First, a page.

During his inauguration speech on May 9, 1994, Nelson Rolihlahla Mandela (Madiba) said: “Perhaps it was history that ordained that it be here, at the Cape of Good Hope, that we should lay the foundation stone of our new nation. For it was here at this Cape, over three centuries ago, that there began the fateful convergence of the peoples of Africa, Europe and Asia on these shores.”
The Western Cape held great meaning for Nelson Mandela. To walk Cape Town’s streets is to take the path the great man has laid out: from his transformative role as president, his political sacrifices, and to his rousing words of wisdom.
Our founder, Mrs M (Liz McGrath) had the privilege of meet Madiba on two occasions.
“So strong was his presence and his personality, that on each occasion It seemed that when he entered the room the light went on, and when he left the light went out,” she said.
The first time Mrs M met him was when she worked for The Duke of Edinburgh’s Award Scheme, which involves helping young people from all walks of life to achieve physically and mentally as well as to help enrich their lives.
“I was part of an event which took place at the Victor Verster Prison near Paarl, where Mandela was incarcerated for a short time before he was released. Prince Phillip and Nelson Mandela were giving out awards to young offenders, who during their time in prison had taken part in this wonderful scheme. I was sitting on elevated benches surrounded by all these young men in their prison uniforms when Mandela looked up at me and declared with a big smile ‘You too look like royalty’. The humour and charm of this man is legendary!”
Mrs M then met him again through an event of The Duke of Edinburgh’s Award Scheme, which took place at St Andrews School in Grahamstown.
“I was deeply moved when one of the pupils, a young white girl gave a speech of welcome to Madiba in flawless Xhosa. Nelson Mandela was elated! He then came down from the podium shook hands, and personally spoke to me and my group of pupils telling us in a positive manner about his experiences he had while in prison on Robben Island.
“There was an aura of love and caring about him that profoundly affected everyone in that room, young and old. When he left the light went out!”
“It always seems impossible until it’s done.”
The first step on the path of Mandela’s Cape Town is with a trip to Robben Island World Heritage Site. Visitors here get unique insight into the sacrifices made by our former president and his comrades. A ferry leaves from the Nelson Mandela Gateway (a multi-level glass museum also well-worth a visit, as it houses exhibitions tracing local political history) at the V&A Waterfront. Once on the island, former political prisoners often conduct the tours of the maximum-security prison turned museum, with vivid story-telling drawing from personal experiences.
“For to be free is not merely to cast off one’s chains, but to live in a way that respects and enhances the freedom of others.”
While you’re still at the V&A Waterfront, set off on the path to Nobel Square. Here you’ll find four, large bronze statues of South Africa’s Nobel Peace Prize laureates: Albert Luthuli, Desmond Tutu, FW de Klerk and Nelson Mandela. In 1993, Madiba and FW de Klerk were awarded the Nobel Peace Prize. The inscription on Madiba’s statues reads: ‘Never, never and never again shall it be that this beautiful land will experience the oppression of one by another.’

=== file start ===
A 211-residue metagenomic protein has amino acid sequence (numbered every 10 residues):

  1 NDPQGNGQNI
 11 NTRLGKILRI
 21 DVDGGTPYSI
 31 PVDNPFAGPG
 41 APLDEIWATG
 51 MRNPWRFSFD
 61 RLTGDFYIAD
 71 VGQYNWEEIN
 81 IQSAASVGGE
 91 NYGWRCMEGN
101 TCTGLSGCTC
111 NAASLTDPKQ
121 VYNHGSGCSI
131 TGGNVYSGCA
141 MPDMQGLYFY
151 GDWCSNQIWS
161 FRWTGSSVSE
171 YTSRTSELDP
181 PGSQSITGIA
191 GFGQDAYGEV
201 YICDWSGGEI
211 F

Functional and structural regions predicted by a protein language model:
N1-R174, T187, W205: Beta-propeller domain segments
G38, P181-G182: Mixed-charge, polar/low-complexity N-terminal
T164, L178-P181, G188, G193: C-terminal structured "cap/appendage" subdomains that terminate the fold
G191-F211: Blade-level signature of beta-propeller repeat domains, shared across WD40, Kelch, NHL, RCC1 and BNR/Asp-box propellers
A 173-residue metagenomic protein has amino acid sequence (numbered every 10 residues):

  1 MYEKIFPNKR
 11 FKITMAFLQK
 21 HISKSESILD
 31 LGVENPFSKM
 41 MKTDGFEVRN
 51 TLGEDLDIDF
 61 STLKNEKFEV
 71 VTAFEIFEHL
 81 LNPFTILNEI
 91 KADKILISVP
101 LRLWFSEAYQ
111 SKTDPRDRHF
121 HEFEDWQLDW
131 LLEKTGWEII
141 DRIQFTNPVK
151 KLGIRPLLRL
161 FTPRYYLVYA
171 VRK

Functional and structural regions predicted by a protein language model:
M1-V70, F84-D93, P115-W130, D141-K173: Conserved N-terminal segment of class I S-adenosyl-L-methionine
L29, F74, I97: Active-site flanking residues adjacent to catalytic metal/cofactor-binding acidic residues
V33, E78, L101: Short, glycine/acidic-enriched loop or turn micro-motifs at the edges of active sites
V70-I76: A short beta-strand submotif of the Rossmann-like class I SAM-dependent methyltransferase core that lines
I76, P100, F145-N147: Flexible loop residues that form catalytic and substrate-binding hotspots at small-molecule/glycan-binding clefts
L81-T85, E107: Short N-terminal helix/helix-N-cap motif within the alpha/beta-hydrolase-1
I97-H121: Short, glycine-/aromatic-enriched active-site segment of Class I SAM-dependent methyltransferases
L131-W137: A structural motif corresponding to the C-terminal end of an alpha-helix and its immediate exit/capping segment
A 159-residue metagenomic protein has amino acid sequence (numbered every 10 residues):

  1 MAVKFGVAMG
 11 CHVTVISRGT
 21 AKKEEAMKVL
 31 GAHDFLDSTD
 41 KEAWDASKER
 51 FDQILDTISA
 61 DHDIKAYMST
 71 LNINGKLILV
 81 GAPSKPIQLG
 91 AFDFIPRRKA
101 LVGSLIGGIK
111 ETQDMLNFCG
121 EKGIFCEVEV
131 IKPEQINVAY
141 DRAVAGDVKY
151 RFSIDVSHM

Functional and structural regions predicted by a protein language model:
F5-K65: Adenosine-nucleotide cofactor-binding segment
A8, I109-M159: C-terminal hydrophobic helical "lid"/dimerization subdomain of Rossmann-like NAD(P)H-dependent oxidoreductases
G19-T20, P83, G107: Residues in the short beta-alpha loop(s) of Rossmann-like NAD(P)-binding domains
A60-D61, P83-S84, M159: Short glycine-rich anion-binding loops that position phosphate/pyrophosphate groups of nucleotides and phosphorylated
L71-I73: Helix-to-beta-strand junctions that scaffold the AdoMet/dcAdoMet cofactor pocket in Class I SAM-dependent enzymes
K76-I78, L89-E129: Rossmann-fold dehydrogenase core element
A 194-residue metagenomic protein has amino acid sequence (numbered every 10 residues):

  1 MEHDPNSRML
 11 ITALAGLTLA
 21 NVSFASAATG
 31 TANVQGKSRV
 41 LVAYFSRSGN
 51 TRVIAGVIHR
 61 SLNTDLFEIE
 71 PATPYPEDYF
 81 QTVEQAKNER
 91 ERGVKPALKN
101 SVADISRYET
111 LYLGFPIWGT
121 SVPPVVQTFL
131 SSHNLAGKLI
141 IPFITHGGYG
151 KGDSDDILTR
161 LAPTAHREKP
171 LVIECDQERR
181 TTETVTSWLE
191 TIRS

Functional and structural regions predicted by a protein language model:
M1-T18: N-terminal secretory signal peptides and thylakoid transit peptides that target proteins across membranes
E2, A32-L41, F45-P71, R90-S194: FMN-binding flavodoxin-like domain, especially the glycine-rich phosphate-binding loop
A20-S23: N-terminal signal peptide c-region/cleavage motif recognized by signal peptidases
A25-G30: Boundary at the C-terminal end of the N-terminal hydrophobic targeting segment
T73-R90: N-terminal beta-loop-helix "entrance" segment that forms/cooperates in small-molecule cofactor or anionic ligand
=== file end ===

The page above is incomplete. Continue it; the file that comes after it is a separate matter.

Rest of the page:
As you drive through the city, keep a lookout for a portrait of Madiba covering many floors of The Civic Centre in the City Centre. You may also drive along Nelson Mandela Boulevard: in a very basic sense it connects people; just like Madiba did in an extremely profound way.
“Friends, comrades and fellow South Africans, I greet you all in the name of peace, democracy and freedom for all. I stand before you not as a prophet, but as a humble servant of you, the people. Your tireless and heroic sacrifices have made it possible for me to be here today. I therefore place the remaining years of my life in your hands.”
Your drive could take you to the Grand Parade, where on February 11 1990, only hours after his release from prison, Nelson Mandela made his first public speech from the balcony of the Cape Town City Hall. Built in 1905, the City Hall is an interesting place to visit, for its historic value, Victorian architecture as well as its beautiful national library housed inside. Additionally, for nearly a century, it’s also been the home of Cape Town’s orchestra.
“We have a vision of all our country at play in our sportsfields and enjoying deserved and enriching recreation in our theatres, galleries, beaches, mountains, plains and game parks, in conditions of peace, security and comfort.”
As our South African president between 1994 and 1999, Madiba naturally spent many years in Parliament (Parliament Street). It’s perhaps here you’ll hear the echo of his footsteps the loudest, as during his term members of the chambers created the 1996 constitution, and with it the laws that serve as the framework of our democracy. Visitors are welcome to come view the floor where he made many of his historic speeches and tours can be arranged. After your visit, explore the adjacent The Company’s Garden, a place where Madiba himself surely walked under the trees too.
Another garden to visit is Kirstenbosch National Botanical Gardens. In the 1990s, a yellow strelitzia was renamed ‘Mandela’s Gold’ to honour the visit of the president to the gardens.
‘My country is rich in the minerals and gems that lie beneath its soil, but I have always known that its greatest wealth is its people, finer and truer than the purest diamonds.’
Tip: with the Madiba’s Journey app, you can visit Madiba-inspired tourist attractions across South Africa.